I answer that As is stated in Ethic. x, 5, "appropriate pleasures increase activity . . . whereas pleasures arising from other sources are impediments to activity." Accordingly there is a certain pleasure that is taken in the very act of reason, as when one takes pleasure in contemplating or in reasoning: and such pleasure does not hinder the act of reason, but helps it; because we are more attentive in doing that which gives us pleasure, and attention fosters activity.On the other hand bodily pleasures hinder the use of reason in three ways. First, by distracting the reason. Because, as we have just observed, we attend much to that which pleases us. Now when the attention is firmly fixed on one thing, it is either weakened in respect of other things, or it is entirely withdrawn from them; and thus if the bodily pleasure be great, either it entirely hinders the use of reason, by concentrating the mind's attention on itself; or else it hinders it considerably. Secondly, by being contrary to reason. Because some pleasures, especially those that are in excess, are contrary to the order of reason: and in this sense the Philosopher says that "bodily pleasures destroy the estimate of prudence, but not the speculative estimate," to which they are not opposed, "for instance that the three angles of a triangle are together equal to two right angles." In the first sense, however, they hinder both estimates. Thirdly, by fettering the reason: in so far as bodily pleasure is followed by a certain alteration in the body, greater even than in the other passions, in proportion as the appetite is more vehemently affected towards a present than towards an absent thing. Now such bodily disturbances hinder the use of reason; as may be seen in the case of drunkards, in whom the use of reason is fettered or hindered.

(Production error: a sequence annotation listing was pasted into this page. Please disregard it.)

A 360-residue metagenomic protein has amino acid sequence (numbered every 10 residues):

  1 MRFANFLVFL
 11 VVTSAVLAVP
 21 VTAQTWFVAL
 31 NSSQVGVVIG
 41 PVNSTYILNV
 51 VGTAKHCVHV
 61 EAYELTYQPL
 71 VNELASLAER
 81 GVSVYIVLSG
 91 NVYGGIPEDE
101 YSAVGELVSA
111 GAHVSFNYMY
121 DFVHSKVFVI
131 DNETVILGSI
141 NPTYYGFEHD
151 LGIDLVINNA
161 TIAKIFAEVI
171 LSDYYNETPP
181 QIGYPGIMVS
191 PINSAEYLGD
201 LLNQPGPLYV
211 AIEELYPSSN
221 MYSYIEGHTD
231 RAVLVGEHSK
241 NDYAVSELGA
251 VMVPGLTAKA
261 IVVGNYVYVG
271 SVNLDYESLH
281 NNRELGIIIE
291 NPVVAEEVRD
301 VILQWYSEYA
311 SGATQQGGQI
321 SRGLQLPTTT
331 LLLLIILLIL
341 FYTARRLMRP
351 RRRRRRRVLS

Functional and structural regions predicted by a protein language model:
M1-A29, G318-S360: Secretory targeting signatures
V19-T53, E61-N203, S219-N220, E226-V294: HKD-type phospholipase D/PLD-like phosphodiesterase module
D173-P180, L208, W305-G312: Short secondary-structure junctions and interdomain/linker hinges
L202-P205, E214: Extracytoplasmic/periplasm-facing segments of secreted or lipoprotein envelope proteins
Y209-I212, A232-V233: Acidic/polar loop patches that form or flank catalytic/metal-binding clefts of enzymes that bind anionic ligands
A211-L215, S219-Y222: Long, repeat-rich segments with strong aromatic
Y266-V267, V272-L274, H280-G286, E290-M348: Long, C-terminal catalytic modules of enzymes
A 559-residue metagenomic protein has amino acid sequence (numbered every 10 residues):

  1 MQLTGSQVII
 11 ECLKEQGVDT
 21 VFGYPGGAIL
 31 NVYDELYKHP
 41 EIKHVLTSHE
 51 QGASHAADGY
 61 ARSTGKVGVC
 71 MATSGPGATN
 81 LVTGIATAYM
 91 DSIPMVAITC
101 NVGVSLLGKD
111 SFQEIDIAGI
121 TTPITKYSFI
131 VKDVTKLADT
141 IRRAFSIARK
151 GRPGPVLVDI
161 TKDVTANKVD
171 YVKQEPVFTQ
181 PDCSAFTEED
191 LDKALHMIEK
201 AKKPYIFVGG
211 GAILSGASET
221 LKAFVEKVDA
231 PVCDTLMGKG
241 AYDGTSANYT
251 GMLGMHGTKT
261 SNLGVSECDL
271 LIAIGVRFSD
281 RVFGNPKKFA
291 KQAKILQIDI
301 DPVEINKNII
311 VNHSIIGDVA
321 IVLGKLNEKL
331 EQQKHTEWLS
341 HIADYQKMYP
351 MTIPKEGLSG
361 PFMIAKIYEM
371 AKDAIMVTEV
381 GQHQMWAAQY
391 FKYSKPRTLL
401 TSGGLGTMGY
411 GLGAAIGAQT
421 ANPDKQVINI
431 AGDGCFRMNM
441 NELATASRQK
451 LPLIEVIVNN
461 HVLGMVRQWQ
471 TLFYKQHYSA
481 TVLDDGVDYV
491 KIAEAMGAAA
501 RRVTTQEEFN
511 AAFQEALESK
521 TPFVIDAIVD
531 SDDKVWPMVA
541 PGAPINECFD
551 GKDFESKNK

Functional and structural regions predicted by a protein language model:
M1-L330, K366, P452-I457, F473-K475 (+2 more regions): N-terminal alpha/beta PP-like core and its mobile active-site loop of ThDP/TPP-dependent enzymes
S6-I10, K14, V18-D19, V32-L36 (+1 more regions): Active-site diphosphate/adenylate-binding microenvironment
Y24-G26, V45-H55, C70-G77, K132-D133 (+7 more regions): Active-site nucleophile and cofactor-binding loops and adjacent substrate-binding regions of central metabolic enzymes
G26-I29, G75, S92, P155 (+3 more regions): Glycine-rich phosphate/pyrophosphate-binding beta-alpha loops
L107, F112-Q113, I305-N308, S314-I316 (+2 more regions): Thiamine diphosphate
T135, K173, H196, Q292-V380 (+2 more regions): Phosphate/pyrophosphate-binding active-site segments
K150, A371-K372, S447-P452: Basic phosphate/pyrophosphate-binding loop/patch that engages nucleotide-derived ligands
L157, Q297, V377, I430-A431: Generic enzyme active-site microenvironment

Reply to Objection: 1. Bodily pleasure implies indeed repose of the appetite in the object of pleasure; which repose is sometimes contrary to reason; but on the part of the body it always implies alteration. And in respect of both points, it hinders the use of reason.